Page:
PRIME MINISTER: Well there’s an election next year, so there’s plenty of time between now and next year…

ANDERSON: Definitely next year? You’ll go the whole term?

PRIME MINISTER: Of course I will, that’s… I think Australians want their government to do that. They would have been rightly pretty miffed with the way people were carrying on a few weeks ago… 

DARCY: Has to be by May though, doesn’t it, Prime Minister?

PRIME MINISTER: Yeah for a half Senate election and a House of Representatives that has to happen by mid-May. So look, I’ve got no intention of going anywhere sooner than next year, and so we’ll deal with that at the time. But I’ve been part of this Government for five years, I’ve been the Immigration Minister who stopped the boats, I’ve been the Social Services Minister, now we have the lowest level of welfare dependency of working age people in this country in more than 25 years, I’m very proud of that. As Treasurer, we’ve had over a million jobs created. Today is the day that the Coalition was elected to Government five years ago. I pay tribute to Tony Abbott who led us back into government, and Malcolm Turnbull and Julie Bishop who was the Deputy over that entire period. So I’ve been part of all of that and I’ve been proud of what we’ve been able to achieve. So we’ve got a lot of runs on the board but as I was saying yesterday, I need to explain to Australians why we’re doing things so that in the future, they’ll know how I make decisions.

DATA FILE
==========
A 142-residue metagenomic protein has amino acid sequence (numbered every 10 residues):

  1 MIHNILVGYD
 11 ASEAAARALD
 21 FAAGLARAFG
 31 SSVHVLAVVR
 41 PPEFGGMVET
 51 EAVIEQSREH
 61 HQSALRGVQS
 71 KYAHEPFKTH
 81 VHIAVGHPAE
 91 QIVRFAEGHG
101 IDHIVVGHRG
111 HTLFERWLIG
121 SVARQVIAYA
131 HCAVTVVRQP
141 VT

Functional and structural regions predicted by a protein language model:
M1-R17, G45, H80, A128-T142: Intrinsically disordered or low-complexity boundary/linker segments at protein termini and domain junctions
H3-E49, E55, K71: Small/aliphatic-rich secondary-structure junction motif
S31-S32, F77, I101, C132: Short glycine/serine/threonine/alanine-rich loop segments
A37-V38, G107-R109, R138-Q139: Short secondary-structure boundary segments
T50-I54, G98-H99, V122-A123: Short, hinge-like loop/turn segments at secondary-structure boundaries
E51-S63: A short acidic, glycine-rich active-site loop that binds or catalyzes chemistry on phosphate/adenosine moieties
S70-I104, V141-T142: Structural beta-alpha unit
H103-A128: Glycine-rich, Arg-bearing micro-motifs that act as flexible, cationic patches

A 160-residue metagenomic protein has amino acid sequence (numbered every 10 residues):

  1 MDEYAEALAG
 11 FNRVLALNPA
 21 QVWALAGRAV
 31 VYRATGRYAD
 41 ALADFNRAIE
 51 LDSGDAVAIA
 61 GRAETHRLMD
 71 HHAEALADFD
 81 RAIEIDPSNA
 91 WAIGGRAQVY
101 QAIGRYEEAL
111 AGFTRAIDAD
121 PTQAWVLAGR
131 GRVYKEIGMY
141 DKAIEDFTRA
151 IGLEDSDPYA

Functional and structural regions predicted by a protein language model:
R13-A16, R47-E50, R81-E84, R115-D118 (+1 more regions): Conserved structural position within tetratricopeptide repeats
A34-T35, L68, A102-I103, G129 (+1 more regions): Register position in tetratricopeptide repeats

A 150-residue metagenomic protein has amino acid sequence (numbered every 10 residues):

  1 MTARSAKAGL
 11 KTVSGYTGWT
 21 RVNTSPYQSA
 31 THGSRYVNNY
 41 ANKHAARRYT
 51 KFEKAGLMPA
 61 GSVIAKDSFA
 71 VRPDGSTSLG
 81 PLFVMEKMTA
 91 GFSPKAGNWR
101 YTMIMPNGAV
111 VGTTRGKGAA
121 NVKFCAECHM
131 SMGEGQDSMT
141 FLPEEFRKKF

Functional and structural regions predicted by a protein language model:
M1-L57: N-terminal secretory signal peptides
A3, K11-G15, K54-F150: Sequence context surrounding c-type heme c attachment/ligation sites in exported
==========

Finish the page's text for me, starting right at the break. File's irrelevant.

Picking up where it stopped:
MCGUIRE: I suppose that’s the thing that breaks your heart, Prime Minister, for us as your constituents is that we see that the economy is going well, we see all these things but for ten years we’ve been told that the sky is falling in on our head. Can we get some inspiration from up in Canberra to take us forward because business wants to go.

DARCY: And I think one of the most inspirational things, Prime Minister, I heard in recent times was our local Premier, Daniel Andrews, came in and has a vision for a 30 year rail project that was going to link the whole of Victoria around. I think the audience we’re speaking to this morning, the Triple M family, tend to be pretty excited by big ideas for Australia, not the sport of small bits and pieces and arguing over little bits of policy. Would you support something on that sort of scale, even though it is on the other side of politics?